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Avalanche danger high in Southcentral Alaska as big snowstorm moves on

  • Author: Tess Williams
  • Updated: February 20
  • Published February 19

Scott Ezell with Chinook Roofing shovels the recent snowfall from the roof of The Dome on Wednesday, Feb. 19, 2020. (Bill Roth / ADN)

As snowfall tapered off throughout the day Wednesday in Anchorage, forecasters said they were expecting light snow in the evening and snowfall to pick back up by Thursday afternoon.

Less than an inch of snow may fall in Anchorage on Wednesday evening, but it will likely be concentrated in the Hillside area, according to National Weather Service meteorologist Kimberly Hoeppner.

Another 3 to 4 inches of snow is expected to fall from Thursday afternoon into Friday evening over an area spanning from Anchorage up through the Susitna Valley to Talkeetna, Hoeppner said.

A short-eared owl looks down from snow-covered tree branches while hunting near Point Woronzof on Wednesday, Feb. 19, 2020. (Bill Roth / ADN)

Since the storm moved in Tuesday, a total of 10.8 inches of snow had fallen at the weather service’s Anchorage office near Kincaid Park, including 1.9 inches that accumulated Wednesday.

Temperatures Thursday and Friday are expected to stay around 30 degrees but will likely drop to the mid-teens and low 20s by the weekend, Hoeppner said.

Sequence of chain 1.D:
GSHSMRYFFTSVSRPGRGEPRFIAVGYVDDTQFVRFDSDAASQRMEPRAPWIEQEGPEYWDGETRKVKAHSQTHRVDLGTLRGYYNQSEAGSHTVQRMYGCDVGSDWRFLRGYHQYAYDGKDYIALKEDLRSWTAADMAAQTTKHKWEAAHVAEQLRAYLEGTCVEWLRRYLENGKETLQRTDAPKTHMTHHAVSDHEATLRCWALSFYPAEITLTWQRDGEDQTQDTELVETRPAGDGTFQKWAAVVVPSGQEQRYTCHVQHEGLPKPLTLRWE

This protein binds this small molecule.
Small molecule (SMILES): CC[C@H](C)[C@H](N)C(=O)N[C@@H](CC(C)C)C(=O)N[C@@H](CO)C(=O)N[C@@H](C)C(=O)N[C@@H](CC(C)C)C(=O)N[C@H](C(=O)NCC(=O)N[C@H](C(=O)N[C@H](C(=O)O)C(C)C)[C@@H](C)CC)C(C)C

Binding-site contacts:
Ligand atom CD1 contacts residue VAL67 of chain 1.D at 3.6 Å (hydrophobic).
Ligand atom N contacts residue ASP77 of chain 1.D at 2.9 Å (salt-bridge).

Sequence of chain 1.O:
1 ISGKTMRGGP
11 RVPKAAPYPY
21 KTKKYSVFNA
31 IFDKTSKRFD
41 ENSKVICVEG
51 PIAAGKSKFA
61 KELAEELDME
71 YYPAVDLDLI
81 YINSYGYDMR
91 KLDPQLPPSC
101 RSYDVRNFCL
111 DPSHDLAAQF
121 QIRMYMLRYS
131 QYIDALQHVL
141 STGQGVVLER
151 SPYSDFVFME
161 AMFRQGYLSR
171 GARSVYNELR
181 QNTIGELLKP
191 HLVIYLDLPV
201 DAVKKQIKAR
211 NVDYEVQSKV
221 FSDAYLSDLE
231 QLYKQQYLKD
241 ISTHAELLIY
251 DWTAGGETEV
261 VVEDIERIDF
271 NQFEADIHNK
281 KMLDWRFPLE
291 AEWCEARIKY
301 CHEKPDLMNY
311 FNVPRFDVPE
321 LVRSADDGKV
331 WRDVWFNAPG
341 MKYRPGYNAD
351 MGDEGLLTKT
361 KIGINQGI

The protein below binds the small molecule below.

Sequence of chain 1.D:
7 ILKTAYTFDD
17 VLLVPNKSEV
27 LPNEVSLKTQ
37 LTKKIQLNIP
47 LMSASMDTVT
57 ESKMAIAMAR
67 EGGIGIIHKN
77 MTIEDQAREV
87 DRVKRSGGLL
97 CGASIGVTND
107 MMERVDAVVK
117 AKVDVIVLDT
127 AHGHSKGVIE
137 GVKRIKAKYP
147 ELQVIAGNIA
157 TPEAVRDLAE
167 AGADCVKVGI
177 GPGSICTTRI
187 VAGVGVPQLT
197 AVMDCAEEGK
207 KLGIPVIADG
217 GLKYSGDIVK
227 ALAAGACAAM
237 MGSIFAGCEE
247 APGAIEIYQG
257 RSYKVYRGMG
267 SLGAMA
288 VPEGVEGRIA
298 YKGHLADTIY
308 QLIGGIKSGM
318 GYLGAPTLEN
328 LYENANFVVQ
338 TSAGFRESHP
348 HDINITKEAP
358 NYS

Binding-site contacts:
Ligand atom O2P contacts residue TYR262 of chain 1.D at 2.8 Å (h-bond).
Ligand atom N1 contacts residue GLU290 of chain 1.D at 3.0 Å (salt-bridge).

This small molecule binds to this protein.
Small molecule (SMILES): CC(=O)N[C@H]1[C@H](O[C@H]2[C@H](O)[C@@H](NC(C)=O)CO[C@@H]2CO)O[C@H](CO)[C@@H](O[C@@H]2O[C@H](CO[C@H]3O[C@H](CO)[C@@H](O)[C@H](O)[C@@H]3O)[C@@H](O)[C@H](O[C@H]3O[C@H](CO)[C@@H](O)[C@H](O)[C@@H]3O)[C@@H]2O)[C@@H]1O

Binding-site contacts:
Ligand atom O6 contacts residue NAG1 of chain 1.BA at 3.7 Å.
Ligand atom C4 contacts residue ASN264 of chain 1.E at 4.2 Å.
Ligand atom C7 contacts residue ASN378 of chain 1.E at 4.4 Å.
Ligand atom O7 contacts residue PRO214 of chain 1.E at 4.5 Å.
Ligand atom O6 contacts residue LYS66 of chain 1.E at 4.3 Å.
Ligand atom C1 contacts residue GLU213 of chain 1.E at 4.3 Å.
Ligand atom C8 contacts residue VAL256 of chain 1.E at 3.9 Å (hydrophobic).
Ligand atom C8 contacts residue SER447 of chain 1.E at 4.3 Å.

On the other side of Prince William Sound, the Richardson Highway was closed Wednesday between Mile 18 and Mile 45, at Thompson Pass east of Valdez, because of an avalanche at Mile 32. Deep, drifting snow on the highway contributed to unsafe driving conditions, the Department of Transportation said.

The #RichardsonHighway is currently CLOSED at Thompson Pass. An extreme winter storm has created zero visibility...

Posted by Alaska Department of Transportation & Public Facilities on Wednesday, February 19, 2020

Avalanche danger is high from Turnagain Pass on the Kenai Peninsula to Hatcher Pass in Mat-Su, according to the Chugach National Forest Avalanche Information Center. Natural avalanches are possible and human-triggered avalanches are likely, the center said.

The new snowfall mixed with temperatures in the 30s could cause roof avalanches, the center warned.

Scruffy, Jamey Jones's dog, bounds through the new snow at University Lake Dog Park on February 18, 2020. (Marc Lester / ADN)

Rain followed by heavy snowfall Tuesday made driving treacherous at times and forced cancellation of after-school activities in Anchorage and Mat-Su.

The daily Anchorage snow record was broken Tuesday with 8.9 inches, among the 10 snowiest February days recorded in the city. The previous record for Feb. 18 was 6.2 inches in 1967.

“It was a very heavy, wet snow that fell throughout town yesterday,” said National Weather Service meteorologist Tim Markle.

The Tuesday high temperature in Anchorage, recorded just after midnight, was a record-tying 44 degrees.

Palmer saw 4 to 8 inches of snow Tuesday, and Markle said some parts of the Knik River Valley saw a foot of snow. There was 6 to 12 inches recorded across Eagle River.

Markle said the Susitna Valley saw up to a foot, with 12.4 inches recorded on Talkeetna Spur Road.

“It was a pretty impressive storm,” Markle said. “Maybe once or twice a season we get a significant snow like this and this is the second so far and could be compared to the one on New Year’s Eve and New Year’s Day.”

Taylor Quattlebaum, right, adds the head to a snowman at Valley of the Moon Park during a steady snowfall on February 18, 2020. Nine-year-old Olive Brookwell helps at left. (Marc Lester / ADN)